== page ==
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When politicians use selected modelling results to justify their decisions on contentious projects like Melbourne’s North East Link, the credibility of transport models suffers by association. Vic Govt/AAP

The problem with transport models is political abuse, not their use in planning

Transport modelling has been tarnished by its use to justify the predetermined projects politicians favour. But, if used more transparently, it's a valuable tool for planning our future cities.
The Melbourne Transportation Plan included every freeway and major arterial road built in the city since 1969. Shuang Li/Shutterstock

50 years on from the Melbourne Transportation Plan, what can we learn from its legacy?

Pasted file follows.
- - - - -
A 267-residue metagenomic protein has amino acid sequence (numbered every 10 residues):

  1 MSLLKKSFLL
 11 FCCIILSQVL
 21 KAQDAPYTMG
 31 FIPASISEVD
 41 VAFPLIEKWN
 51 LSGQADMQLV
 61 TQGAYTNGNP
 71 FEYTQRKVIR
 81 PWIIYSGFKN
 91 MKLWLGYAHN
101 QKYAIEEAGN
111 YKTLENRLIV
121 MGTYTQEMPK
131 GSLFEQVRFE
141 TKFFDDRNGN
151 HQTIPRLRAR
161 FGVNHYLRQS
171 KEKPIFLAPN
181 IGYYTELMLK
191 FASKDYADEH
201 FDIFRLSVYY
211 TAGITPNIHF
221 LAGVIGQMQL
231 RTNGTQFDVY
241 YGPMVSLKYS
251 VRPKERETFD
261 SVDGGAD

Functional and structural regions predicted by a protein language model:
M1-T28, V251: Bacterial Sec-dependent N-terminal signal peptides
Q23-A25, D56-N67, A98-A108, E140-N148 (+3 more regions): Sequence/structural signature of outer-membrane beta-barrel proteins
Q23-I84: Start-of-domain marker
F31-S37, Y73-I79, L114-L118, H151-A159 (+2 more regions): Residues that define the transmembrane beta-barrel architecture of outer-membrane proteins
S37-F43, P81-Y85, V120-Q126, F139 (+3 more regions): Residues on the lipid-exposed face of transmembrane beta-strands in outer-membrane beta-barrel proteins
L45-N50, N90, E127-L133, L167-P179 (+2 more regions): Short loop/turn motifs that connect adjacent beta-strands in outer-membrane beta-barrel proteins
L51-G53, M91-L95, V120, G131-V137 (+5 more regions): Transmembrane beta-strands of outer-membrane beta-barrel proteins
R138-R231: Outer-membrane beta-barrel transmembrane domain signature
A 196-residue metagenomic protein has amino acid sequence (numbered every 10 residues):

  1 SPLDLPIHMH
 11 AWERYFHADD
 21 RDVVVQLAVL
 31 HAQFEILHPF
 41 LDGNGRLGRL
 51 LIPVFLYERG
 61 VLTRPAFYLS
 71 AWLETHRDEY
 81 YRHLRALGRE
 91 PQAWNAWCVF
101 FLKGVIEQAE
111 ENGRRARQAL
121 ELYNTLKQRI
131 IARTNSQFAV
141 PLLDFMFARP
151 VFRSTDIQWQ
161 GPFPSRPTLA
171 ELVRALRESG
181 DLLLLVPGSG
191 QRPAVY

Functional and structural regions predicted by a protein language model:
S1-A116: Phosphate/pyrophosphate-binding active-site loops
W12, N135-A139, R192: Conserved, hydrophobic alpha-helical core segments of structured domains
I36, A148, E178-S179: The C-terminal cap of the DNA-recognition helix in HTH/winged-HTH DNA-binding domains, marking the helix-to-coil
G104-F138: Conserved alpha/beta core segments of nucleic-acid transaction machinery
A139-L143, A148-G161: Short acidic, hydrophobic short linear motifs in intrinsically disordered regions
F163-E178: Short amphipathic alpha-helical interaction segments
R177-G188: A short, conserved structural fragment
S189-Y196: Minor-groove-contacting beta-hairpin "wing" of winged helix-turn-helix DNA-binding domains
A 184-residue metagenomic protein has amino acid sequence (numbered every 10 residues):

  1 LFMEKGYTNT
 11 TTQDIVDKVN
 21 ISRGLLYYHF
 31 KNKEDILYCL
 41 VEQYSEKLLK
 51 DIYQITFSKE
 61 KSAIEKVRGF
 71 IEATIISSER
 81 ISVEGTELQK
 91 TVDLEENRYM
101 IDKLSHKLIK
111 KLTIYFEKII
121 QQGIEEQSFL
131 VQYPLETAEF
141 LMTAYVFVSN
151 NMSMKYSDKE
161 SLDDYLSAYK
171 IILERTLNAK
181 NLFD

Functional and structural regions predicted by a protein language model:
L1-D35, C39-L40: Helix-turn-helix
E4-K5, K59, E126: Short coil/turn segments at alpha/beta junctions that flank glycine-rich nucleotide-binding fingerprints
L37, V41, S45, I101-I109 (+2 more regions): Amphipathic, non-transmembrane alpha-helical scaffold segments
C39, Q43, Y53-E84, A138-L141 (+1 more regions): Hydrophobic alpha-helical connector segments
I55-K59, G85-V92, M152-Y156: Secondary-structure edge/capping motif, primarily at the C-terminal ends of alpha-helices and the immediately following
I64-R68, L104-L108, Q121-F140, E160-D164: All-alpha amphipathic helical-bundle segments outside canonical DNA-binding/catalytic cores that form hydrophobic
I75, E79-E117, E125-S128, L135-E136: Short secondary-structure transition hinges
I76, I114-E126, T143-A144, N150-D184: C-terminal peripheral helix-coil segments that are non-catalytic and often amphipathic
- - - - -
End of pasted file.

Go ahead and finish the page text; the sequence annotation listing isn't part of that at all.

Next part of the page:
While called a transportation plan, it was heavily skewed towards roads. We need the type of city-shaping thinking that underpinned the plan, but today's plans must match 21st-century priorities.
Victorians who opposed the East West Link before the November 2014 election would have felt not much had changed when the new government announced the West Gate Tunnel in March 2015. Courtney Biggs/AAP

Sidelining citizens when deciding on transport projects is asking for trouble

Transport infrastructure has such an impact on what kind of city we become that more democratic planning is long overdue. But public consultation is typically limited and focused on design issues.
An artist’s impression of the new river crossing to be built as part of the West Gate Tunnel project. Western Distributor Authority

Impending traffic chaos? Beware the problematic West Gate Tunnel forecasts

Melbourne's proposed road project relies on assumptions that inflate estimates of the traffic the new link will carry – but other choices about the future of transport are open to us.

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